The skill-sets necessary for running a business/managing a career

One interesting set of questions revolve around the skill-sets necessary for running a business/managing a career.

The highest-paid, and, most-trusted. engineers at IBM were the Sales Engineers. Engineers who had the soft skills to be able to talk with customers successfully.

These Roles/Jobs were in high demand, as they paid extremely well, but the skills were not easy to develop in a competitive corporate environment.

In that environment, the primary local competitors for the limited number of jobs, are the people around you. The colleagues that you work with every day.

So skill-sharing is a habit that few people in those environments practise.

When you are a member of a co-op, you own the business, so you have to behave like a business owner.

This means acting for the optimum long-term good of the business, all of the time.

It is in your long-term interests that the colleagues that you work with, are as skilled as possible, so your business is as resilient as possible.

Skill-sharing becomes an obvious move, as the more-skilled your co-owners are, the better the work that you can all do, and the more profitable your business will be.

Add in the fact that you personally retain more of the profits from the work that you do, and it becomes the better option… :smiley:


I appreciate this insight @BillySmith. Worth a separate thread to discuss in more depth, without overloading London Tech Week? just a thought. Personally, I’d be very happy to discuss deeper.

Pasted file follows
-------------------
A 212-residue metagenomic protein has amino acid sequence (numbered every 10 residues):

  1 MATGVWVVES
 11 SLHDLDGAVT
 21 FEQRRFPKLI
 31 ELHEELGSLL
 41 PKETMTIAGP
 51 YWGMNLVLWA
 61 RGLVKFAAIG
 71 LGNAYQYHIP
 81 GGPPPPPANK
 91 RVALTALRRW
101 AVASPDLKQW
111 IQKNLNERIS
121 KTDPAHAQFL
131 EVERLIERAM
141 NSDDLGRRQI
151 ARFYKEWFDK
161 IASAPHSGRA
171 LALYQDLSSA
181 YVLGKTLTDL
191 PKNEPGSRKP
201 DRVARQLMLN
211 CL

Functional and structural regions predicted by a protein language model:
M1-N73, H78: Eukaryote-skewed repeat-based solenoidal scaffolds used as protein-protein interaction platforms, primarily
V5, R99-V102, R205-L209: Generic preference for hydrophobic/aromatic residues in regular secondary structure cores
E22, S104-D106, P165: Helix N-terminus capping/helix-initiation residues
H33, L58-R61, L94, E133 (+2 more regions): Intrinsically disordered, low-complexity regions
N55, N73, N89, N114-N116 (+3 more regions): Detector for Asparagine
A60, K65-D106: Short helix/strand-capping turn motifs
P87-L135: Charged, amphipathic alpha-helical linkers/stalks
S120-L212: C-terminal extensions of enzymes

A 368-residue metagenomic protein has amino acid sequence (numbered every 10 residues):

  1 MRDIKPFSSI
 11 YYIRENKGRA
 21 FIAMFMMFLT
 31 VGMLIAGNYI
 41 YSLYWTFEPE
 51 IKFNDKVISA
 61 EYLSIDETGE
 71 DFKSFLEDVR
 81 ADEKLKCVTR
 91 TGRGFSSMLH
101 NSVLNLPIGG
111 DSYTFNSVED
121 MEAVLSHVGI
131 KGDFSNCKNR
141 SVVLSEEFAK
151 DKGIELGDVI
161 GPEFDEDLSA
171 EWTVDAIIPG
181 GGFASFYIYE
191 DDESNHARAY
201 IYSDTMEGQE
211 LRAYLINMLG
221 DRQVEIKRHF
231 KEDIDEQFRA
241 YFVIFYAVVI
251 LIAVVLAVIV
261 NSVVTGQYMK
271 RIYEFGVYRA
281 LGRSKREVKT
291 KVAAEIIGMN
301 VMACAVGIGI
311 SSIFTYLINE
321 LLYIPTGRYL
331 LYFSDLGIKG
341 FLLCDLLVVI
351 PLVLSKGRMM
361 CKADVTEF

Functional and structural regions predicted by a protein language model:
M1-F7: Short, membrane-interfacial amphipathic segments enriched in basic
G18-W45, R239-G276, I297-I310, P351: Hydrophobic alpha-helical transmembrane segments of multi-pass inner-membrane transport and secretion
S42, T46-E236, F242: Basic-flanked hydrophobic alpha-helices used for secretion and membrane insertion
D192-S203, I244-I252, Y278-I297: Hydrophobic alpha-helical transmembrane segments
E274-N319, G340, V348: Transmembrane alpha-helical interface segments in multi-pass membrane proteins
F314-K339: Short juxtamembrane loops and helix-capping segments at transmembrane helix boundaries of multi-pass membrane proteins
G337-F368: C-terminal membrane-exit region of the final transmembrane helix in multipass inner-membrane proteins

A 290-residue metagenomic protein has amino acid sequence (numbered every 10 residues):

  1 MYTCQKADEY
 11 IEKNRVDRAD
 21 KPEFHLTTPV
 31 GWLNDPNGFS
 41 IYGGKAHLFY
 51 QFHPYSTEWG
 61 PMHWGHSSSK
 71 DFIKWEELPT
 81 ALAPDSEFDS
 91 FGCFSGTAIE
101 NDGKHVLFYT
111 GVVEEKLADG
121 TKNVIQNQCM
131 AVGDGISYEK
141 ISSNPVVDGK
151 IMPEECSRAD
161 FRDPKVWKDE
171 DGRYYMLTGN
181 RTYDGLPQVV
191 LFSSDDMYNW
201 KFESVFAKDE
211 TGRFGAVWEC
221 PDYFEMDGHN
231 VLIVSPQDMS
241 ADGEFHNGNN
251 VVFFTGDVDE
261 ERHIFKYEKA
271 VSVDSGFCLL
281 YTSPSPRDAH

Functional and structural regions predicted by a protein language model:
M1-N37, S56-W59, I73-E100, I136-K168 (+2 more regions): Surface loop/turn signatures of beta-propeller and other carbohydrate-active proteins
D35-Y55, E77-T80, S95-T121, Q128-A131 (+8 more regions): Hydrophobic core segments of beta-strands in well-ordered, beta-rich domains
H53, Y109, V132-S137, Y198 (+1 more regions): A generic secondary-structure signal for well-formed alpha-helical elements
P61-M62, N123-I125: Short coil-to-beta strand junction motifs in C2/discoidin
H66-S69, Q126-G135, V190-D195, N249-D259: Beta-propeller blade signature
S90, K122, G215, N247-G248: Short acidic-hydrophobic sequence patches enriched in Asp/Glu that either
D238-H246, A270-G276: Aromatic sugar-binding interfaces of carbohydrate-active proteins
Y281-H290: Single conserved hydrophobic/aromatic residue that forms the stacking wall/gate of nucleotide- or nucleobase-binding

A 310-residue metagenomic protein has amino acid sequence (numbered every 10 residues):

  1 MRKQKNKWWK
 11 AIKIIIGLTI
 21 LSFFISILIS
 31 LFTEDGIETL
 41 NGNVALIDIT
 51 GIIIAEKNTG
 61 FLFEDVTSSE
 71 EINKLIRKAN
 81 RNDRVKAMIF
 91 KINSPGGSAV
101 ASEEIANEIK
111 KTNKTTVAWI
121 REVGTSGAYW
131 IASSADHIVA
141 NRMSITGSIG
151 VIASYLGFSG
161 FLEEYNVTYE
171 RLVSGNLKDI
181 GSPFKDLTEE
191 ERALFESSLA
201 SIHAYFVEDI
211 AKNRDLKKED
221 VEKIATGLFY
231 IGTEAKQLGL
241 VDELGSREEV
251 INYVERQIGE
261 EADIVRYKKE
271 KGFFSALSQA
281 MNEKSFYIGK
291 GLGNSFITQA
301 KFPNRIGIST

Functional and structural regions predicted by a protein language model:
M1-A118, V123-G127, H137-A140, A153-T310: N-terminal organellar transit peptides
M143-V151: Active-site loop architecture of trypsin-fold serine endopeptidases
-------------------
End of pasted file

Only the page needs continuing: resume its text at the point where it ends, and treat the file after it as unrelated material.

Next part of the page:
Another way to look at how businesses operate is to understand the Coassian approach to Economies-Of-Scale.

If you are a free-lancer working on your own, you have to book out time to do the maintenance on your equipment, and this is time where you are not earning money.

The Economies-Of-Scale advantage that large corporates have is that they can afford to employ specialists. For example, one team is tasked with understanding the computers used, and finding the best set-up for everyone. This means that they get the advantage of being able to have a dedicated team working onn their computer systems, so they are good at their specialised tasks.

This is way more efficient than every individual employee having to do the necessary research into hardware, building their own computer from scratch, and having to do all of the maintenance.

Apply this to a large number of freelancers, and you have a of of duplicated effort, that is time not spent fulfilling contracts, and time not spent earning money.

The disadvantage that the large corporates have is that when they get too large and bureaucratic, they come up with systems where one size fits nobody. Add in the competitive environment, and you get the equipment being used for status-displays, rather than the functionality.

Now put this form of economic advantage in a co-operative environment, where everyone is skill-sharing and working together, and you’ll be able to get better forms of utility, whilst retaining more of the personal profit from your time.

Yes, i’m talking in terms of economics, rather than social good, but a large number of people in the corporate environments are swayed by those arguments, and working within that frame of reference.

This means that we can show the economically-rational people that co-op’s work more effectively for individuals.

This would also mean that it’s possible to recruit from a larger pool of people, whilst giving them a chance to learn how much more pleasant the world would be when people are co-operating, rather than competing.


Yes – and I’m wondering whether there would be enough people here to start a thread on the potential for something like this to grow out of CoTech? To me, this seems not to be related to London Tech Week (to which, incidentally, I am sadly not able to go)

I split this from the London Tech Week party thread.